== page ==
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“That-I-am-your-wife's— father?” to be busy with our work and ambitions, we

The pain, the sorrow, the surprise, the mor- left him to his repose and the thoughts that tification, and the implied reproach in his voice I should not dare try to follow, and walked were mirrored upon the wasted face, where away in silence. But as we parted Kirby said, there was also infinite and yearning eagerness with his voice a little choked: for answer. His very soul was answering for “ Brown, we shall always be friends. You his innocence. I felt, rather than saw, the knew better than I felt.” remorse that sprung into Kirby's eyes, and recognized that he recoiled from

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collision The next morning Kirby came with his wife with that gentle spirit in its last struggle. It had and her mother to pay that visit of re-assurall passed quickly, but the old man had per- ance and generous confidence. I had got ceived that such a suspicion actually existed, and there hours earlier, but a visitor had entered so, after a moment of hesitation, Kirby blurted even before me. So when the girlish young out in a great explosion of manly recantation: wife and her handsome mother entered, upon “ No, I don't!”

the couch near the window, where the sun Peace fell instantly upon the worn old face came streaming into the chamber, now in the pillows, but succeeding it came a sad barren, lay a white coverlid over stark and smile, as if there might still be a doubt in rigid outlines. With reverent hands I turned Kirby's honest mind, when there should be down the corner of the folds, and as she looked complete re-assurance. Signing Kirby forward upon the features Mrs. Longworth uttered one again, he murmured :

penetrant shriek and gasped: “You — must — bring-your-wife — and My husband !" her mother-to-see- me— - to-morrow." But the sound never reached the soul that

“Oh, no, no!” cried Kirby, in deep distress; had quietly “ stepped ashore.” “ not that. I don't know what it was induced Kirby led her from that surprising room, and - but I cannot do that."

I drew the pall again over the dead face. But Unless,” said I, gently," he might desire as I did so I wondered what mystery, what it.”

depths of motive, or what shallows of expedi“I-do,” said old man Longworth; and ence, were stilled behind that pallid and serene there was a mute appeal in his eyes to which mask, upon which hovered the trace of a smile Kirby answered with a nod. Then, pressing the so gentle as to wave curiosity back dismayed friendly and thin hands that were never again forever.

Young E. Allison.

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“Lo Rs hierce upon my "patin, and sore the weight

!”

ORD, I am weary ” cried my soul.

Of smarting burdens; ere the goal be won
I sink, unless thou help, dear Lord!” And straight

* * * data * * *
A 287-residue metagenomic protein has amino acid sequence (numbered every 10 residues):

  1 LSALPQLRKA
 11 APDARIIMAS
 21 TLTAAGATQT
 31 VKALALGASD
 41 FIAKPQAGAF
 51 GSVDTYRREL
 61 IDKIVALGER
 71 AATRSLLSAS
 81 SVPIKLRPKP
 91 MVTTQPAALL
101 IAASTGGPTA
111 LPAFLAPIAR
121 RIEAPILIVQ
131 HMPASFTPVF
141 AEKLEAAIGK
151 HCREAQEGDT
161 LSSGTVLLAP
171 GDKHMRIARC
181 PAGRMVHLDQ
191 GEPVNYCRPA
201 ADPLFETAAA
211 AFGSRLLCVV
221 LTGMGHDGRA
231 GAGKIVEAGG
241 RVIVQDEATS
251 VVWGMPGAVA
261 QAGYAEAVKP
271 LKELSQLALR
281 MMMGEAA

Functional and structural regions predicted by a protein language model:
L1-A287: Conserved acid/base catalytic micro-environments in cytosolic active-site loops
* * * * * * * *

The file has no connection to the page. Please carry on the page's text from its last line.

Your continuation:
My fainting heart rose bravely up, made strong

To bear its cross: God granted me a song!
“Lord, I am conquered! Ceaseless, night and day,

A thousand cruel ills have hedged me round,
Till like a stag the hounds have brought to bay
My stricken heart lies bleeding on the ground !”

When lo! with new-found life my soul, made strong,
Spurned all its foes: God granted me a song!

“ Lord, I am dying! Earth and sea and sky

Fade and grow dark; yet, after all, the end
Wrings from my breaking heart a feeble sigh
For this poor world, not overmuch its friend !”

But suddenly with immortal power made strong,
My soul, set free, sprung heavenward in a song !

Stuart Sternc.

SONGS OF IRELAND.

SWEET MOLLIE.

PANCAKE DAY.

On pancake day in the morning, (Pancake day immediately precedes Lent, and the An' so she fell weeping and wailing,

Losing Shan was none of her game, custom of tossing the cake still prevails in every district of the south of Ireland.)

An' calling his thratement a shame!

Then Shan, wid a laugh in his heart, ON pancake day in the morning, Cried, “ Norah, 't is never you fret,”

Shan O'Leary throd his own leather, An' to end up the quarrel, the wedding
Which is the politeness for sphakin'

In less than a jiffy was set -
He was barefoot in cold winter weather. On pancake day in the morning!
His clothing was patches and holes,
But his heart it was merry and light,
As he knocked at the door of Norah McShane,
Soon as ever the bog-fire was bright-

Of all the colleens in the land,
On pancake day in the morning.

Sweet Mollie is the daisy ;

Though when I 'm wid her or widout, On pancake day in the morning,

My heart is never aisy ! Norah opened the door wid a cry

Ahone, an' I am quarely lost Of surprise at the sight of young Shan,

Whenever she comes tripping! Who gin her a blink wid his eye.

An' afther her widout delay, Swate Norah she bade him come in:

Avick, I 'm lightly skipping !-Och, vourneen,” the rascal he said,

Och, of all the colleens in the land, “Now, Norah, the pancake we 'll toss,

Sweet Mollie is the daisy; To thry if this year we will wed

Though when I'm wid her or widout, On pancake day in the morning!”

My heart